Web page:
One day she'll realise how I mix facts with philosophy and have to decide for herself whether I'm a wise old man or just a bit crazy.  I suspect she may well decide I'm a bit of both.


   [1]  A few Autumns back my Sis, who is an artist, spotted a 'totally fascinating' semi-skeletal and very fragile leaf in the park and carefully carried it home so she could draw it.  She says it called to her from amongst the thousands of others.   I can think of some of her contemporaries who would have been totally bewildered that she became so obsessed over 'just another dead leaf'.


The Bar & Grill / A stranger made my day today.
« on: October 23, 2020, 06:17:17 PM »
   I had a delightful conversation with one of the phone staff at my Doctor's earlier today.  I was trying to sort out a problem with my prescription.  The pharmacy can't get one of my 'stay alive' pills.  So there was a shortfall in my latest prescription when I went to collect it.  A few days later it was still unavailable.

   This is actually a bit scary, but fortunately I have a small extra stash of that particular pill because of a mix up a while back when I got too many of it, so I'm not a death's door yet.

   They can supply the generic equivalent but I needed to get a new prescription for that before they can dispense it.  Thus the call to the doctor.

   Part way through the young lady on the other end of the phone said "Hang on a minute. Sir.  My computer's playing up."

   I listened to her tapping keys and quietly calling it names.

   "Is the technology fighting back?"

   "It's probably just overworked."  Tappety tap.  "No, it's worse than that.  Now it's really tripping out.  "I'll try and transfer you to one of my colleagues."

   "Before you go I have to say you've just made my day.  I've never heard anyone else describe their computer as tripping out."

   "Thank you.  It really is."  Much laughter from her and others in the office.  "I've never seen it so weird.  I'll transfer you now, Sir.  Have a good day."

   Her colleague still had a laugh in her voice as she solved my problem.
   Humour, the lubricant of life.


   All day long I've been picturing her computer staggering around on the desk, screen rolling wildly, and a pair of  previously unseen hands feeling at the top of the monitor.  "Hey, have I got a hat on?  Why's everything looking green..."

The Bar & Grill / Writer's Humour. Little things. Flexible language.
« on: October 21, 2020, 04:23:25 AM »
Alma knows that Grandad has a little pot of coins in his office for easy access when the ice cream truck chimes outside.  And she prides herself on 'noticing things' when they change.

So far she hasn't spotted this... ;-)

Left click to enlarge.


The Bar & Grill / Finishing a project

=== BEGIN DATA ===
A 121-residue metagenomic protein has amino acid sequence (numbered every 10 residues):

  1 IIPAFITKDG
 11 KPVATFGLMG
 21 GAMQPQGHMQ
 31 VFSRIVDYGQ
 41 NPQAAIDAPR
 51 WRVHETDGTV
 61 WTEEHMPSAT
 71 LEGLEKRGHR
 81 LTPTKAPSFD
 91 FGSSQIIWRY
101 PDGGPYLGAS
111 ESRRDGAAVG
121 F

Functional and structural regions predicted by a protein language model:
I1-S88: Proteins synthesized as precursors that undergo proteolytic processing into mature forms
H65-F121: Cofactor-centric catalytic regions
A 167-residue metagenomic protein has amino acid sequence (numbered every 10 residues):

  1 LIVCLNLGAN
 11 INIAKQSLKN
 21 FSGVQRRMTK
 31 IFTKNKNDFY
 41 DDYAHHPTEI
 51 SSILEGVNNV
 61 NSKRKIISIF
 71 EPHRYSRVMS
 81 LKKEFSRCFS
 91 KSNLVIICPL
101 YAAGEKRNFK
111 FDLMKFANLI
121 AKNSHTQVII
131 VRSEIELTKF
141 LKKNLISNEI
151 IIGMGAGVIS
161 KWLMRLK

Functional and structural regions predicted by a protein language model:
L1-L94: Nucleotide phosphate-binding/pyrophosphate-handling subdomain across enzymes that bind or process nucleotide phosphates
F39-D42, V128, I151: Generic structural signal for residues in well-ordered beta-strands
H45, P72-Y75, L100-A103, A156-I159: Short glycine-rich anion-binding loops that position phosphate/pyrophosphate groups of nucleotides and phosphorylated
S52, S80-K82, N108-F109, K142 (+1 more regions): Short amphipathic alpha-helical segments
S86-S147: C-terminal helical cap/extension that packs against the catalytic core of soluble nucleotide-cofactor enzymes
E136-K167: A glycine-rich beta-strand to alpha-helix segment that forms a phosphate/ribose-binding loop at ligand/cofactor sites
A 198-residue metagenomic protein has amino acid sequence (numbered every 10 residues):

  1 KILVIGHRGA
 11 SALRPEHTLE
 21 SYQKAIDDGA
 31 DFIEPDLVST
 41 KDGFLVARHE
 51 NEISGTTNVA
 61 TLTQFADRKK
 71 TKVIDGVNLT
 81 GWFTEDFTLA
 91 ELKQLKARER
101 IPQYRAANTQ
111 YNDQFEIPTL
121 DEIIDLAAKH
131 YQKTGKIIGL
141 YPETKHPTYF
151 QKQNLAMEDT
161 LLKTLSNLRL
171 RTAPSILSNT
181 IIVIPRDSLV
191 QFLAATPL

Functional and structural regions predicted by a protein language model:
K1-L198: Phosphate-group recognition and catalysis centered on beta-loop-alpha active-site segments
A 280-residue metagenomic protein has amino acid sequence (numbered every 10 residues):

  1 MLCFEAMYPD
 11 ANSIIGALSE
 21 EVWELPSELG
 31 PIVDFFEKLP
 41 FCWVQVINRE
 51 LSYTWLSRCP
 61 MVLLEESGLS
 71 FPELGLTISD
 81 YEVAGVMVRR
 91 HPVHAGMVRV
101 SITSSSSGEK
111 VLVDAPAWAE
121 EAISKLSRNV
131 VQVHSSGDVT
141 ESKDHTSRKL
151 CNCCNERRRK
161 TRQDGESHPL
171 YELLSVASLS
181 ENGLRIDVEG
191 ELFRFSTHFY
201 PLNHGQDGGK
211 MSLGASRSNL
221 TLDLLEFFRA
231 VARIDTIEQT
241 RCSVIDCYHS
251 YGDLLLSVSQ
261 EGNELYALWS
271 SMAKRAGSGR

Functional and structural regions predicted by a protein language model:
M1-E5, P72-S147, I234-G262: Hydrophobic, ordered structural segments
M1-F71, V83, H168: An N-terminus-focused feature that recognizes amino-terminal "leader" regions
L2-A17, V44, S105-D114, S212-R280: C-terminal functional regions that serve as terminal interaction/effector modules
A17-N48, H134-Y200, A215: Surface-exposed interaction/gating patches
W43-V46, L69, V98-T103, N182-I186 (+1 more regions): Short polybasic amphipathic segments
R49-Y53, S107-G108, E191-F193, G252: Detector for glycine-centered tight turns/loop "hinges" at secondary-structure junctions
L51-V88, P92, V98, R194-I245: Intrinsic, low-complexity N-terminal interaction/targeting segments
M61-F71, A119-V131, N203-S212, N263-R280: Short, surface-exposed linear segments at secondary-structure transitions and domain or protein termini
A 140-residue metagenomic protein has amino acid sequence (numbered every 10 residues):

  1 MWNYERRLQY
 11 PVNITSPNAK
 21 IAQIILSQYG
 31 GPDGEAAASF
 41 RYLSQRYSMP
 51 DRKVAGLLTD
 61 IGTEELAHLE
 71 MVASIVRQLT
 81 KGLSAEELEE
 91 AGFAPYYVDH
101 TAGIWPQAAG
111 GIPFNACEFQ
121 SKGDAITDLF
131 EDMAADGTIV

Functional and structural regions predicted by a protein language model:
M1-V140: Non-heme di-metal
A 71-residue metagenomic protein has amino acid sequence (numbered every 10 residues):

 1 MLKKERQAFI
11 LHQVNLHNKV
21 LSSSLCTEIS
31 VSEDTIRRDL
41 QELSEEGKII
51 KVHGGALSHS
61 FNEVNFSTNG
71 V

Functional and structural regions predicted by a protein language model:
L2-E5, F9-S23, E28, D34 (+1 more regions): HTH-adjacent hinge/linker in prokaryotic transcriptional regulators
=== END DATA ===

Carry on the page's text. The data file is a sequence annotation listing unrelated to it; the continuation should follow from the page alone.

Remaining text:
« on: October 18, 2020, 10:04:48 PM »
My new shelving, replacing the sagging plastic ones, is good, but had one major problem.  Any folders I put on there could slide out through the end.  I temporarily laced string across the ends to keep them in place, but that was too much of a bodge, even for me  ;-)

But some 6mm MDF cut into strips and fastened with double-sided sticky tape has made a reasonably neat job of it.  The cut-to-size service at the DIY store is very useful.   I wouldn't trust the sticky for load bearing jobs, like hanging up a mirror, but for locational purposes its excellent.

Some wriggling on the carpet was needed to get the lower shelf lined out, but it wasn't too painful getting back up again afterwards..

Left click to see how it worked.  (A bit like bumpers on a baby's cot, but open at the front.


For a few months, until the novelty wore off, various little  'flyers' appeared on the notice board.  The management had mixed feelings about some of them, and some of the staff expressed an opinion that 'Whoever's doing this obviously has too much time on his hands'.

Here's just a few of them...


        CRU (Canine Reprisal Unit) and customer re-education.    

        Royal Mail Attack Dogs.  (Trained to attack a stroppy customer as soon as they open their door.)

        For the difficult cases an attack dog fitted with a radio communications collar can be targeted to attack the customer away from home.  For example, whilst out walking their own bloody hound(s) late at night.

        Leg biters only:  "It's only a flesh wound, man.  Don't be such a wuss..."


        Awkward Customer Re-Education.

        This is the real 'Ninja Postie' stuff.

        Blasting a door off its hinges, and laying the otherwise undeliverable parcel on top of the wreckage with a courtesy card which reads...

        'Delivered as Addressed, Sir'


        Manager's Report:  Postman 'X' was a little too generous with the 'door opening charge' and bought the whole house down, but before returning to the office he left the offending package on top of the pile of burning debris in a specialist asbestos lined delivery pouch.  "Delivered as Addressed, Sir!"


   Following a number of unfortunate incidents involving part time agency staff only PHGs (Postman Higher Grade), who have attended the appropriate training course, are now authorised to use the TNLE device.  (Tactical Nuclear Letterbox Enlarger.)